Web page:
3

I cannot rename files in bulk using ubuntu's rename feature. The files are on a NTFS partition.

I want to rename files that look like this:

whatever pic george.jpg
tacoma narrows bridge.jpg
green bottle.jpg

to:

filename (1)
filename (2)
filename (3)

And I cannot do this at all. I don't want to use the command line either. So I can permanently erase files after I have encrypted them without exposing their contents to people who use a file recovery tool.

I also don't want a method that takes days or months to rename the file. That is, rename one file at a time. So if I have hundreds of files to rename, this won't be a option. I want to give a each file the same name and numbered in order like shown above.

Pyrenamer is not an option for me, unless you can find how to do that in PyRenamer.

4

You can use the rename command, which is usually included in a default installation:

rename 's/.*/sprintf("filename (%d)", ++$ENV{c})/e' *

This would do precisely what you asked for. Use the -n flag if you want to do a test first:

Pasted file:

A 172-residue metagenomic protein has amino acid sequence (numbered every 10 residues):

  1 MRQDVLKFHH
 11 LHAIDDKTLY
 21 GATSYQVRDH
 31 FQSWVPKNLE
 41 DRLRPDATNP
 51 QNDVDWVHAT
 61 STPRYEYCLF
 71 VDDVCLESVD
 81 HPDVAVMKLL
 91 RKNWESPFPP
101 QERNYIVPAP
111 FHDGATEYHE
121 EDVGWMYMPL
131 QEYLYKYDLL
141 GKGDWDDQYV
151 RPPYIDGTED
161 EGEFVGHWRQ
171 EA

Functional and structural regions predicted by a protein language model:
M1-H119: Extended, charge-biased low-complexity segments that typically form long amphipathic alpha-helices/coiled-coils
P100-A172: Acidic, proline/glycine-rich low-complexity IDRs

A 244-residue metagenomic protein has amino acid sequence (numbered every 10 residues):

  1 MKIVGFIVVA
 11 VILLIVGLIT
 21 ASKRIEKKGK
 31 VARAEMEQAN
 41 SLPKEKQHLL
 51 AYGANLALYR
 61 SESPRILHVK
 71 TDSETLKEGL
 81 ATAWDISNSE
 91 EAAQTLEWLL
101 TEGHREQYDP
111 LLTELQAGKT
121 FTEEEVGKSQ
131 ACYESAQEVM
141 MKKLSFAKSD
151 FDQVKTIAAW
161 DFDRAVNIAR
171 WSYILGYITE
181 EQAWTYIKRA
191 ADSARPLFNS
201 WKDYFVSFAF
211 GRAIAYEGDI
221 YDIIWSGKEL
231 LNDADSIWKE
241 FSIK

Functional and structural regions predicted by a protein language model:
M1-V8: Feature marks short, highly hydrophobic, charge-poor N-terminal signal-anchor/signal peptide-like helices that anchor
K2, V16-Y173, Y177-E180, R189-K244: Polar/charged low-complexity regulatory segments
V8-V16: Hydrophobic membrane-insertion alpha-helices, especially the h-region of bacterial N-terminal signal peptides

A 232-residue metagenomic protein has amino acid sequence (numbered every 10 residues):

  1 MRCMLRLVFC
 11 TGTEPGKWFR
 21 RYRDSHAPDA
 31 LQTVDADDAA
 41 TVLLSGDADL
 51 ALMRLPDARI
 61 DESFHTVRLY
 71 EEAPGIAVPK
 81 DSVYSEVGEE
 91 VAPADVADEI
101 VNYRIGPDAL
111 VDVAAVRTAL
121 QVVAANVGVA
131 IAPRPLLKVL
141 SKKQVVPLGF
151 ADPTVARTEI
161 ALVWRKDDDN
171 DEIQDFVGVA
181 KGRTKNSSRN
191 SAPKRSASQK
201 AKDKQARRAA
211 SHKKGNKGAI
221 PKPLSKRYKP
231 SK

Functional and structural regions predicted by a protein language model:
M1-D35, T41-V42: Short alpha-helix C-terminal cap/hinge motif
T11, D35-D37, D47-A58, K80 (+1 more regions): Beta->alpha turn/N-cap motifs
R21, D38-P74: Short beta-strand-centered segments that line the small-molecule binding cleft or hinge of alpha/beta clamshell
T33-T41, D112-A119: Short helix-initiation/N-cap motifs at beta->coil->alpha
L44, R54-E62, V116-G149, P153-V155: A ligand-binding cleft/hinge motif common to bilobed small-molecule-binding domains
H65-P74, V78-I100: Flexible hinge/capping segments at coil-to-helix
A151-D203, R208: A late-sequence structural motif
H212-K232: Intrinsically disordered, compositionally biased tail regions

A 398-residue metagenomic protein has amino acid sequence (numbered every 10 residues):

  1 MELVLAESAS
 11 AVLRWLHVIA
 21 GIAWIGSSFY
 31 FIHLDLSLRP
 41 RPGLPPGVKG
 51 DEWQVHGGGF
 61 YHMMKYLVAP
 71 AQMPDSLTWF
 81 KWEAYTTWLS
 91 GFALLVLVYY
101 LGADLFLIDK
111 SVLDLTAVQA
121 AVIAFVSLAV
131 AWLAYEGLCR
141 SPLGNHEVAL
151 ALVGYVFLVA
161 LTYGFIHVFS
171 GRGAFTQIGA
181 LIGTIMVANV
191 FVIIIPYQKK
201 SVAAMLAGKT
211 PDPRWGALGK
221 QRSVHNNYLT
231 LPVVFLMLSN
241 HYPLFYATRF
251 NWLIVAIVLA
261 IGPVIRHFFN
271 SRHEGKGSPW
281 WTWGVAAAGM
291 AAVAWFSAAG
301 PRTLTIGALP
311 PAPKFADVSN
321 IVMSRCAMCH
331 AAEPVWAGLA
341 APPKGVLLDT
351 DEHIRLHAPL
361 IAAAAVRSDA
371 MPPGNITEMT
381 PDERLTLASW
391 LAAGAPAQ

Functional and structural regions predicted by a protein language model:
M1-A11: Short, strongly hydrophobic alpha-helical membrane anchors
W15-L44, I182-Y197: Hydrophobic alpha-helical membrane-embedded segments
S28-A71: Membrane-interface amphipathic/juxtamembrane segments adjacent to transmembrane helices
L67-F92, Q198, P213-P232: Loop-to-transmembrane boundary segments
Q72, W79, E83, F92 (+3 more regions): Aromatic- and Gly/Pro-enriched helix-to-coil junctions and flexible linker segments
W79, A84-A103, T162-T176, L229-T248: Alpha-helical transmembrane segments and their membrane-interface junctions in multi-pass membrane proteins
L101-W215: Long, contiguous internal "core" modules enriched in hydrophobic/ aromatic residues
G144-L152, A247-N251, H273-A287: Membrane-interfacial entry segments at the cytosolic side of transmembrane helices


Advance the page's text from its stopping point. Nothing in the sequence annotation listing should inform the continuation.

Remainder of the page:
rename -n 's/.*/sprintf("filename (%d)", ++$ENV{c})/e' *

This assumes that the environment variable c is undefined, which will cause the count to start from 0. If you want to be extra safe, you could call it like this:

c=0 rename -n 's/.*/sprintf("filename (%d)", ++$ENV{c})/e' *
1

Install pyrenamer from the software center or via terminal:

sudo apt-get install pyrenamer

"You can rename files using patterns, search and replace, substitutions, insert or delete text, or even rename files manually. You can also rename images using their EXIF tags and music using their internal tags."

To do this with pyrenamer, the renamed filename pattern should be filename ({num+1})
Check screenshot below:

enter image description here

0

Mass Rename is a simple pair of shell scripts which make it easier to move, rename, or copy multiple files at once.

Install mrename in Ubuntu

sudo apt-get install mrename

Using mrename

mrename pattern prefix [option]

There are only the following three options.

-c The option -c will copy each file with the new filename.

-m The option -m will move each file in the new filename.

-h Display help.

Your Answer

By clicking “Post Your Answer”, you agree to our terms of service, privacy policy and cookie policy

Not the answer you're looking for? Browse other questions tagged or ask your own question.